Microsoft Outlook for Mac Redesign Bringing New Features and Performance Improvements

Microsoft has revealed its plans to bring a new design to its Outlook for Mac app along with several performance improvements (via The Verge).


Account syncing optimizations are promised as Outlook will adopt the same cloud sync technology that's used in Outlook for iOS and Android, which should mean Office 365, Outlook.com, and Google accounts sync faster.

Design-wise, users can expect a bundle of new features they may already be familiar with from using the web and mobile versions of Outlook. They include single line email views, a new mail compose interface, the ability to ignore emails, and collapsible panels in the main view.

Regular users will also notice that the ribbon has gone from Outlook for Mac. Microsoft explained its removal to The Verge in the following terms:

"Following the same design principles as the Office 365 user experience updates announced last year, the ribbon was updated in the new Outlook for Mac to be fully customizable. In Mac environment, we refer to it as a toolbar – at this time, there are no plans to announce updates to the ribbon elsewhere on Office for Mac."

Meanwhile, Microsoft is integrating Microsoft Search into the Outlook search bar, which will now live at the top of the Outlook window and hopefully provide quicker and more relevant results. There's also a new My Day view being added to the calendar in the main mail screen.

The new-look Outlook for Mac is available this week to beta testers in signed up to the Insider Fast builds. Simply toggle the "New Outlook" in the top right-hand corner of the app window. Microsoft says it has more updates in the works that should arrive over the coming months.


This article, "Microsoft Outlook for Mac Redesign Bringing New Features and Performance Improvements" first appeared on MacRumors.com

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Microsoft Releases ‘Play My Emails’ Text-to-Speech Feature for Cortana in the iOS Outlook App

Alongside a slate of announcements made this morning, Microsoft has launched a new text-to-speech feature for Cortana in the Outlook app for iOS devices. With this feature, called "Play My Emails," the Outlook app uses Cortana's natural language interactions and AI to read out your latest emails.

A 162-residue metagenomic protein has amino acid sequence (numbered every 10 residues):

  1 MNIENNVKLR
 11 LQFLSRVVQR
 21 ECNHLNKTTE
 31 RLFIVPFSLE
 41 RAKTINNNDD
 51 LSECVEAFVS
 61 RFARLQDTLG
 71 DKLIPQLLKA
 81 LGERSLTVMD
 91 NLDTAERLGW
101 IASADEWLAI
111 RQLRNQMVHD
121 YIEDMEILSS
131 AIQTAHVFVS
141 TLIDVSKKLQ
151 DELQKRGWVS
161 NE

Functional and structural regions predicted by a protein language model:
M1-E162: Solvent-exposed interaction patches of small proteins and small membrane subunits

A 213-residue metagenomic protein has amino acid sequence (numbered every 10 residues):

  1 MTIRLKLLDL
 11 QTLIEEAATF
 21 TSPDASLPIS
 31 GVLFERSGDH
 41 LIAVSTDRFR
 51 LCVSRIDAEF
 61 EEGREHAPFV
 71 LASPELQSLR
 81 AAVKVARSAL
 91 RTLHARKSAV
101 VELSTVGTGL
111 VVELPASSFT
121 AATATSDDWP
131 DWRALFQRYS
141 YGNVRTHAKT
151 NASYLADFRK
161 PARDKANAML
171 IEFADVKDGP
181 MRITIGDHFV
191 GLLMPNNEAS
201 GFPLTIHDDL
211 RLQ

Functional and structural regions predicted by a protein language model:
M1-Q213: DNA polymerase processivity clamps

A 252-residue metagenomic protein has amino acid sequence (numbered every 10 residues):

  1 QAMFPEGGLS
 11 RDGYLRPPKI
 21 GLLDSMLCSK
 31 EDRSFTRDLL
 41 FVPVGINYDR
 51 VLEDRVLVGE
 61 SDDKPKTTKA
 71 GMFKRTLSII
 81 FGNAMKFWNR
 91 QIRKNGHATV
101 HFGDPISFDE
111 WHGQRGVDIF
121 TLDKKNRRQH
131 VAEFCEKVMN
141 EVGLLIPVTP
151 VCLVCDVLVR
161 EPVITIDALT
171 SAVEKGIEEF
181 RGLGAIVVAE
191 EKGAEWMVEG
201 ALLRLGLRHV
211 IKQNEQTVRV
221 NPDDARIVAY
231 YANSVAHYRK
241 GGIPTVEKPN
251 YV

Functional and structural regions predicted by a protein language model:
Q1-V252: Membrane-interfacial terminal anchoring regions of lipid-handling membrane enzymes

Microsoft is aiming this feature at users who want to catch up on their inboxes while doing something else, like driving or working at their desks. Cortana starts by summarizing how many emails are new in the user's Focused Inbox in the last 24 hours, and if there have been any changes to their upcoming daily schedule, thanks to integration with Outlook's calendar.


Cortana also uses Microsoft Graph to identity the sender of each email in relationship to the user, so it's easier to know the context of the message without looking at the screen. Because of these abilities and more, Microsoft said that Play My Emails is more than just a text-to-speech update, but a way to have a natural conversation with Cortana.
Cortana synthesizes the information in the message header and meta data and marries it with the insights about you and information from apps and services that power Office 365. This provides a more meaningful and contextual readout.

The Play My Emails experience is like having a conversation with your personal assistant.
Play My Emails is launching today to customers in the United States for the Outlook app on iOS devices, and later it will launch on Android.


This article, "Microsoft Releases 'Play My Emails' Text-to-Speech Feature for Cortana in the iOS Outlook App" first appeared on MacRumors.com

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PSA: Microsoft Outlook Breach Worse Than Expected, Hackers Could Read Emails of 6% of Affected Users

Microsoft has revealed that one of its support agent's credentials were compromised, enabling unauthorized parties to access information from a "limited subset" of users, including e-mail addresses, folder names, subject lines, and the names of recent recipients, between January 1 and March 28 of 2019.


It gets worse, unfortunately. In a statement issued to The Verge, Microsoft said that the unauthorized parties had access to the actual content of roughly six percent of affected email accounts, as exposed by Motherboard.